To be honest with you, no, I did not have that intention. As I think back on that scene, I believe I was feeling more shock than anything else. Here I was finally snapping out of my catatonia, trying to help Helen and Ben, when my brother comes back and is about to kill me. Yes, anguish, shock, and maybe even a little anger that, after all we had survived in that unbelievable nightmare, it was my own brother who was about to ‘take me out!’
WLF/ZZN: The artist who did the Night of the Living Dead comic, Tom Skulan, includes a wonderful frame of zombie Johnny and zombie Barbra. (That round thing, BTW, is Sherriff McClellan’s hat; they are totally about to eat him)
Is it reasonable to presume that Johnny and Barbra would stick together, even as zombies?
That might be reasonable to presume, but then again, something tells me that once one becomes a ghoul, emotional ties rapidly give way to just wanting to eat living flesh.
WLF/ZZN: My absolute favorite bit of Barbra dialogue takes place during the low point in the film, after Tom and Judy are gone. Can you tell us what inspired your delivery of that speech that ends Well, we’d better leave soon…it’s ten minutes to three!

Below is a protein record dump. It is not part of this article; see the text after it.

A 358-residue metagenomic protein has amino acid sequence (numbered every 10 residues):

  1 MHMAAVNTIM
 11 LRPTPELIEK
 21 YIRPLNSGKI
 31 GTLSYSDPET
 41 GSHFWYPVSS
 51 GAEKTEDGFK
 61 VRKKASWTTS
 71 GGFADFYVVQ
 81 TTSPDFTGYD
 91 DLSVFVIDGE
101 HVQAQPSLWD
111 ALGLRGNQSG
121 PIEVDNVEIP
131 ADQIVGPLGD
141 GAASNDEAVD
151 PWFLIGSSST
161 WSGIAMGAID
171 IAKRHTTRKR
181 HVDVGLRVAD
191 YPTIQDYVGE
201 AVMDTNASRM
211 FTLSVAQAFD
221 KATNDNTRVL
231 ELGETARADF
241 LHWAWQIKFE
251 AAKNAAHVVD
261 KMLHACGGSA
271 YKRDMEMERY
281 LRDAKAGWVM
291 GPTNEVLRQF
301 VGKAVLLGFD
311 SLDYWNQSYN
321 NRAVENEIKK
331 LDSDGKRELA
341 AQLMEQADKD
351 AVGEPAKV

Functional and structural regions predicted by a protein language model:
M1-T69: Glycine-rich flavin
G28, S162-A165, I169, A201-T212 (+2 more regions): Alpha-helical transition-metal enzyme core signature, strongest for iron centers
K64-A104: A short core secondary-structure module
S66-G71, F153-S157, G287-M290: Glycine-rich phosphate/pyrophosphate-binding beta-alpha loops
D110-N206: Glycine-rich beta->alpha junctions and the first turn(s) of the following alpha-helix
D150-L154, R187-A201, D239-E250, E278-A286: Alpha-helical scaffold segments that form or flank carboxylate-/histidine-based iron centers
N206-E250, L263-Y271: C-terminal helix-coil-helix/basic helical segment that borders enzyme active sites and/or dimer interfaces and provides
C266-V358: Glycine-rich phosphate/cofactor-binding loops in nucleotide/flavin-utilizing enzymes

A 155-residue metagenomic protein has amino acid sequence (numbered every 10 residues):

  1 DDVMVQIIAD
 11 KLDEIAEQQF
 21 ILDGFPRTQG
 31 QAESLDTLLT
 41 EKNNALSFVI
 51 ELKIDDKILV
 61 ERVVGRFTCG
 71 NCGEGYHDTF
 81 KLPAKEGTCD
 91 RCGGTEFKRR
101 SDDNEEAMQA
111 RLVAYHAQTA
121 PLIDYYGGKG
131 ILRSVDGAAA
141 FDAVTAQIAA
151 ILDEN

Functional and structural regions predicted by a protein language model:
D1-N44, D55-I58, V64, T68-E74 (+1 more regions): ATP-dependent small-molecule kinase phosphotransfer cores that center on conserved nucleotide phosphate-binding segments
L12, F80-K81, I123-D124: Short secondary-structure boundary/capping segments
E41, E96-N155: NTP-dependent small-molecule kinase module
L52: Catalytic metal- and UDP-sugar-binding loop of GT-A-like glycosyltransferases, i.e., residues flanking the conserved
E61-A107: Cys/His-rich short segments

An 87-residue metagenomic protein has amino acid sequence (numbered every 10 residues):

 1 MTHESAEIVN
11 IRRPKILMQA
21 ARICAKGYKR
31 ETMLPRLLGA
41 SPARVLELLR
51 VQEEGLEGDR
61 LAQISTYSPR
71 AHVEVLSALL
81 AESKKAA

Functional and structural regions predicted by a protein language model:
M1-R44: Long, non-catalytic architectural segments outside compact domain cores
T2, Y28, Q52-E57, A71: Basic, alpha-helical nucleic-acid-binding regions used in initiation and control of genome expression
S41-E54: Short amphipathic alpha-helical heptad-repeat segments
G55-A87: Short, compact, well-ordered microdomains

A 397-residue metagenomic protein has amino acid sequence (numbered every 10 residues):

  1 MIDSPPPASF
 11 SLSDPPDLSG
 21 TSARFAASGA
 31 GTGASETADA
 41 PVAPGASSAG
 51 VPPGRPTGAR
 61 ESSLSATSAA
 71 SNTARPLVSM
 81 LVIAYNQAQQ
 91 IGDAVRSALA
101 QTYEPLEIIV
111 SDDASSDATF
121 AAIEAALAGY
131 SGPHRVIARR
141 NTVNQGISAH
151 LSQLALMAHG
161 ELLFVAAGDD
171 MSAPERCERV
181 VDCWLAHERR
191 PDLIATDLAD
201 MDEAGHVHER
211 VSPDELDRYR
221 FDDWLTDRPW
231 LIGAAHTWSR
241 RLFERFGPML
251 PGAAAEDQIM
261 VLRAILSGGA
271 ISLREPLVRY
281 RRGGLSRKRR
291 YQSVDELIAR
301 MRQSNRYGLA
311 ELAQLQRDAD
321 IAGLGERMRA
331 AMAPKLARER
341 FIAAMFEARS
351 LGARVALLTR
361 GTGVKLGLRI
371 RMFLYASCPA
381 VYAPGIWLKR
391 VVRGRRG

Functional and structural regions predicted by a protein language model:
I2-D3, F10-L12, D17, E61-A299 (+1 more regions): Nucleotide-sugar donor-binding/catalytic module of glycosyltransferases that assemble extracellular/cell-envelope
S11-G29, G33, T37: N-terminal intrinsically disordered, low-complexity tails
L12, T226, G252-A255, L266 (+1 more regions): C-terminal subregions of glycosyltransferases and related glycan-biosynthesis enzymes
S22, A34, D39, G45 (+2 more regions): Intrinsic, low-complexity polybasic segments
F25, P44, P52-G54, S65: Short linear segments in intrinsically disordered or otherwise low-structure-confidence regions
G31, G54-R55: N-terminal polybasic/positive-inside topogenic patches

At that point in the movie, I am still safely buried within my mind. But still conversation from the conscious world is getting through. The line delivery comes from a combination of what I was perceiving in both the real world and my own ‘safe’ world…a place where I am working through to understanding what is actually happening around me. Does that make sense? (WLF note: Totally! Wow…)
WLF/ZZN: I also love the scene with the music box. Any idea where that music box is now?
Oooooo, I think Kyra told me about that, but my memory is not serving me well today. I bet she’ll be able to clear that up for us. (WLF note: Kyra reports that the music box is with a collector now. She’s not at liberty to divulge who. Many thanks, Kyra Schon!)
WLF/ZZN: Do you have an opinion on the impact Barbra has in terms of feminism and horror films? Do you think it’s likely that a young woman in Barbra’s predicament would do a lot of the same things today?
Wow! That’s a powerful question! Bottom line: yes, I think Barbra had an impact. Remember, this was filmed in 1967/68. Women didn’t carry Uzis back then. They either cowered and waited for a man to save them, or their inner strength eventually emerged by stoically enduring, towing the line until it couldn’t be towed any longer. THEN they made their move. That’s what Barbra did. She went inside herself to gain some kind of understanding of what was really going on…to get a handle on this new, horrific something happening in her world. Would a woman today do a lot of the same things Barbra did? Maybe, maybe not. Each of us is totally ‘individual.’ Women today seem to anger more quickly, lash out more rapidly…strut a ‘bravado’ and impulsive action women from earlier decades might not have exhibited. Maybe this is good…then again? Bottom line: each person is going to react according to all that past experiences have brought her to today. Who knows what that might be?